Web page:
How an Ethiopian girl is starting fresh after being a victim of child trafficking
A victim of child trafficking, followed by years of forced servitude and life in an orphanage, Brutukan Melkamu has a new beginning in Hobart
If you don’t like it,” the woman said, “I am going to bring you back home.” At 10, Brutukan Melkamu believed her. She loved the idea of going to school every day and thought she might not get sick as often in Kenya, where the woman was offering to send her to study with her own two children. There was just one thing Brutukan wanted to do first. “I said, ‘What if we can call up my dad and say that I am going’. And she said, ‘No, no, no, you don’t have to tell’. And I said, ‘OK, we go’.”
In that moment, the young Ethiopian’s life changed forever. “I regretted saying yes,” says Brutukan, sitting at the kitchen table of her small Hobart flat, “but what could I do?” As the 20-year-old tells her story to TasWeekend as part of Refugee Week, her life is at another turning point. But this time it is a good one, as she counts down the weeks until she starts studying at UTAS next semester.
Looking back, it is hard to identify the point of no return for the trusting child. Was it when the woman, visiting relatives in the Ethiopian town where Brutukan was holidaying with her uncle, began to cultivate her by preying on her love of learning? Was it when Brutukan, with heartbreaking naivity, agreed to the plan? Was it when they boarded the bus in the wee hours of the morning, or when they reached the faraway border crossing to Kenya at Moyale, where the language changed from Amharic to Swahili, and the chances of a small, bewildered child finding her way home with no money and no way to communicate became remote?
Ten years since she was tricked into leaving her homeland, Brutukan has not seen a family member. Within days of her arrival in Kenya’s Embu County, she was forced into servitude by the woman, whose own children went off to boarding school. For about two years, Brutukan did not go to school at all. “I was doing all the house chores,” she says. “She was very cruel. I don’t want to mention it [in detail].” After neighbours became suspicious and complained to authorities, Brutukan attended a local school sporadically. “I would often be late because I had to do things in the house,” she says. “And then after school, doing chores, sometimes I would be so tired I would just sleep in the next morning. Also, if she was not in the house, I would have to miss school because we couldn’t leave the house unattended because it was not secure.”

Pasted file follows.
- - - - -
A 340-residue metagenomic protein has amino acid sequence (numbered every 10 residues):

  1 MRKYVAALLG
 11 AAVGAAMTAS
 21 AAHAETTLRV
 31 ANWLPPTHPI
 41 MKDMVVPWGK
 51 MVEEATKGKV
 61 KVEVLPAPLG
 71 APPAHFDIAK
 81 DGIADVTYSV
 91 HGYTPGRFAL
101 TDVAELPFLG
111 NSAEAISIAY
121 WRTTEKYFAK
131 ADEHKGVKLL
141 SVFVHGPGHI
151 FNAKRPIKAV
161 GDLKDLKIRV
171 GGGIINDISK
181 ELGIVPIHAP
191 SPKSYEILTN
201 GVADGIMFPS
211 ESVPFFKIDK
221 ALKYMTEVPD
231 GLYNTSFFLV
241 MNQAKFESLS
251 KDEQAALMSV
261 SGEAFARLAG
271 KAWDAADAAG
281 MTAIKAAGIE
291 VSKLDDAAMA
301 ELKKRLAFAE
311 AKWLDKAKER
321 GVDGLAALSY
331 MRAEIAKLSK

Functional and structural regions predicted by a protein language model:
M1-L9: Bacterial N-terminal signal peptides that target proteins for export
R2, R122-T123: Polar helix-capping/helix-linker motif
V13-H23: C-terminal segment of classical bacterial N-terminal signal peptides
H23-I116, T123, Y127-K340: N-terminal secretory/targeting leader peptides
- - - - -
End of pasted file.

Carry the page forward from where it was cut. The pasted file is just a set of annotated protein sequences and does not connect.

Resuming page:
After about a year, teachers reported Brutukan’s erratic attendance to the local area chief and she was rescued. At 13, she found herself in court testifying against the woman on child trafficking charges. Because Brutukan had no legal status in Kenya, though, the department of children services had no charter to help her. She was transferred to Nairobi and handed over to the United Nations refugee agency (UNHCR), which organised for her to stay at a women’s shelter for refugees in transit. With talk of deportation, she was briefly hopeful she would be reunited with her family back in Arba Minch in southern Ethopia, more than 1500km away. “But they either didn’t have enough information or maybe they were just so busy they couldn’t trace them so far away. I don’t know what happened, but I ended up staying there for a long time,” Brutukan says. “They were always asking me what I wanted to do. In the beginning I was always saying, ‘I want to go home, I want to go to my mum and dad’, and they would say OK, but then nothing would happen.”
Eventually, she changed tack, believing that schooling would somehow help her find her way home. “I said, ‘OK then, I want to study’,” she says. By then aged 14 and living in an orphanage for girls, her luck changed when an American woman sponsored her to attend a boarding school four hours from the capital. The arrangement worked well for four years, with Brutukan returning to the orphanage in holidays, before it all came crashing down.
“I was able to catch up and even skipped two grades at school, and I performed well in the national exam in Year 10,” she says. “But then I turned 18 and I couldn’t stay anymore in the orphanage because of my age, and then the lady who was paying for the school fees stopped paying when I still had two more years of school to go.”